Meet Unity Technologies' CineCast Mode, an AI camera system that lets esports casters control how players view gameplay during competitive matches.
Unity Technologies, the company behind the Unity game development engine, unveiled a new AI-assisted spectator system named "CineCast Mode" on Tuesday. The feature is set to to give esports casters myriad camera controls for broadcasting competitive games, and its automatic camera management system could revolutionize spectator systems in esports titles.
Unity describes CineCast as "Cinematography AI” that lets developers create "movie-like" replays, cutscenes, and gameplay trailers. The system’s AI technology is infused with cinematography guidelines, and video producers can let it automatically zoom in and out, pan the camera, or switch to a new subject as needed. Of course, professional casters can fully control the system if they want, down to tracking individual players in-game.
The mode is designed with esports broadcasters and streamers in mind, as it gives video producers the toolkit they need to seamlessly capture multiplayer gameplay and comment on the action. Not to mention, the spectator mode takes a cinematic approach to esports gameplay, making it much more artful than simply tracking players from afar with a default spectator camera.
During Unity's “Unite Los Angeles” conference, professional Counter-Strike player Stephanie "missharvey" Harvey directed CineCast as four players worked together in the co-op horror first-person shooter GTFO. CineCast tracked players as they worked together, letting missharvey pan, change camera angles, and zoom in on certain teammates. This gave missharvey room to activate an in-game map to help viewers follow along, and at times, she even let the camera work automatically. During the GTFO segment, 800 cameras were used.
"CineCast provides high-level, director-like controls so you can cinematically craft how you’d like a game to be filmed," Unity writes in its blog post. "You can choose to follow a particular player, pick from wide, normal, telephoto, or follow cameraman shots and even control the speed of the edit. It’s like having your very own film crew inside the game, automatically making a movie of what’s happening in real-time and ready to take your direction at any time.”
Esports continues to dominate the livestreaming gaming industry. The Overwatch League’s opening day matches peaked at over 440,000 viewers on Twitch, and the league’s first Grand Finals brought in 10.8 million viewers worldwide. Meanwhile, Goldman Sachs believes the esports industry will reach 300 million viewers by 2022, which would make it "on par with NFL leadership today," according to TheStreet.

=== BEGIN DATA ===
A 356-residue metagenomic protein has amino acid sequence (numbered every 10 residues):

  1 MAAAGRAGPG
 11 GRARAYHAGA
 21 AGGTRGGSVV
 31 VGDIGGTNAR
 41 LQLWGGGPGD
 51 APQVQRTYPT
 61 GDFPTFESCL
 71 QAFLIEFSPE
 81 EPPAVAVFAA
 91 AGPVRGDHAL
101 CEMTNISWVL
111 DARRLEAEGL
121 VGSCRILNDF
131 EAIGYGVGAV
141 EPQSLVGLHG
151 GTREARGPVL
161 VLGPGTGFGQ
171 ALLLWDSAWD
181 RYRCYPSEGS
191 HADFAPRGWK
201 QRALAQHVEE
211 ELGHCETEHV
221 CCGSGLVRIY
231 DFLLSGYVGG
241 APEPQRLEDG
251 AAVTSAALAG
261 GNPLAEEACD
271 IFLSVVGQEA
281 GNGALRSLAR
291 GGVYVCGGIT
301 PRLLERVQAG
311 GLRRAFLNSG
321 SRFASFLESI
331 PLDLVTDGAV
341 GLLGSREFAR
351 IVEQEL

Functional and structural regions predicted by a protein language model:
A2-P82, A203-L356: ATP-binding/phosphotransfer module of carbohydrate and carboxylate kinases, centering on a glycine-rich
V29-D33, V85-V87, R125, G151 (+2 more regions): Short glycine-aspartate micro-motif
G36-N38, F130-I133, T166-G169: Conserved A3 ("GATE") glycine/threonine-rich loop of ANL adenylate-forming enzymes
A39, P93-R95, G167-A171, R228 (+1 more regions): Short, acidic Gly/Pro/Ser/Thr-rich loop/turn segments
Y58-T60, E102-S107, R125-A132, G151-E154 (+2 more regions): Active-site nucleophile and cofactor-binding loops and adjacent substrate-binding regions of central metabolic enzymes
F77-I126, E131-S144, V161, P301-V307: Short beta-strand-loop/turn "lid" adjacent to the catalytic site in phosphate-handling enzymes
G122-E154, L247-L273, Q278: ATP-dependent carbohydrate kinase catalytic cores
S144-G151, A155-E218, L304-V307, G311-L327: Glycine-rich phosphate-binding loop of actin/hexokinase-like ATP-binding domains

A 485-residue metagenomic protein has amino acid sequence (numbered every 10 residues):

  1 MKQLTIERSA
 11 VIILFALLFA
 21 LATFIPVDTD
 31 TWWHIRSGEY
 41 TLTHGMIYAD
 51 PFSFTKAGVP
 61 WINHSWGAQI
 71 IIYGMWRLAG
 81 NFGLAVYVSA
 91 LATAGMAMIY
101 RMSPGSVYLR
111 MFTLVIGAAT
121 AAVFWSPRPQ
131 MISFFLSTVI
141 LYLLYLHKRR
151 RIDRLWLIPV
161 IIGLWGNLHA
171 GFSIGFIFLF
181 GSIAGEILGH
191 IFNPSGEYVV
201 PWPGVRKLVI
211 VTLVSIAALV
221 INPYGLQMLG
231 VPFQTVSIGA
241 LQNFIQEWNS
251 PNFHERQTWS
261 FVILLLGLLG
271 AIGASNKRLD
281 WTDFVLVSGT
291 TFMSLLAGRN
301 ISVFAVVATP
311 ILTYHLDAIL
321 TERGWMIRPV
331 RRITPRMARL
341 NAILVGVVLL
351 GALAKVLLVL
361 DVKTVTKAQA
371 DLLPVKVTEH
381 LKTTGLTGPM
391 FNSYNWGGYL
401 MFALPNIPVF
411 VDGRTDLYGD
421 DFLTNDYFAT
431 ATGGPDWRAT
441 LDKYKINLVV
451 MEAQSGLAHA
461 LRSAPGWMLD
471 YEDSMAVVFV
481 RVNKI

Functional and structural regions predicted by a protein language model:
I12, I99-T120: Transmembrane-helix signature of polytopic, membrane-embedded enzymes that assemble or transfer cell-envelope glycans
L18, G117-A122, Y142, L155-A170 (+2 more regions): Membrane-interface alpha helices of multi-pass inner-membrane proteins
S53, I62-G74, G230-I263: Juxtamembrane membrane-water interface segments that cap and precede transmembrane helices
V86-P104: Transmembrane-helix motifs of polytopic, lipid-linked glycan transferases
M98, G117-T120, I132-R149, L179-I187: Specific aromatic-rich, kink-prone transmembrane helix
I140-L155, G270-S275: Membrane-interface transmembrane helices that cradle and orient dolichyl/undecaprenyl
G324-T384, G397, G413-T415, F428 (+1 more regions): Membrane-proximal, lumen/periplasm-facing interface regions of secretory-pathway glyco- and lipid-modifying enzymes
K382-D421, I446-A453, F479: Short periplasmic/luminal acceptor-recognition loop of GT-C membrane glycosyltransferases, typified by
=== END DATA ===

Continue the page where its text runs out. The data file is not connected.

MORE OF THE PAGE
In an interview with GameDaily.biz, esports journalist Victoria Rose praised CineCast and suggested that it could set a new standard for spectator toolkits in the esports industry. While PlayerUnknown’s Battlegrounds and Overwatch have struggled with spectator systems, she believes CineCast makes broadcasting easier and more efficient while giving casters the tools they need to make gameplay feel cinematic and engaging.
“What's really exciting is that it's not just one or two tools, but it's essentially the whole package of replay necessities for esports,” Rose told GameDaily.biz. “I'm genuinely excited for these types of ‘smart tools’ to be implemented.”
Rose also believes CineCast could inspire other developers to create their own AI-assisted broadcasting tools. If so, it would simplify spectator tools throughout the industry and change esports broadcasting for the better.
“I know Dota 2 has their own [spectator] system, but whether it's actually decent or not is up for discussion,” Rose said. “If Unity can really make it work, then they're definitely going to become a game-changer in the market.”
CineCast is set to enter beta “early next year.” GTFO is the first game to use the system.
Full disclosure: GameDaily parent company Greenlit Content does work with Unity as a client. GameDaily's coverage remains objective.
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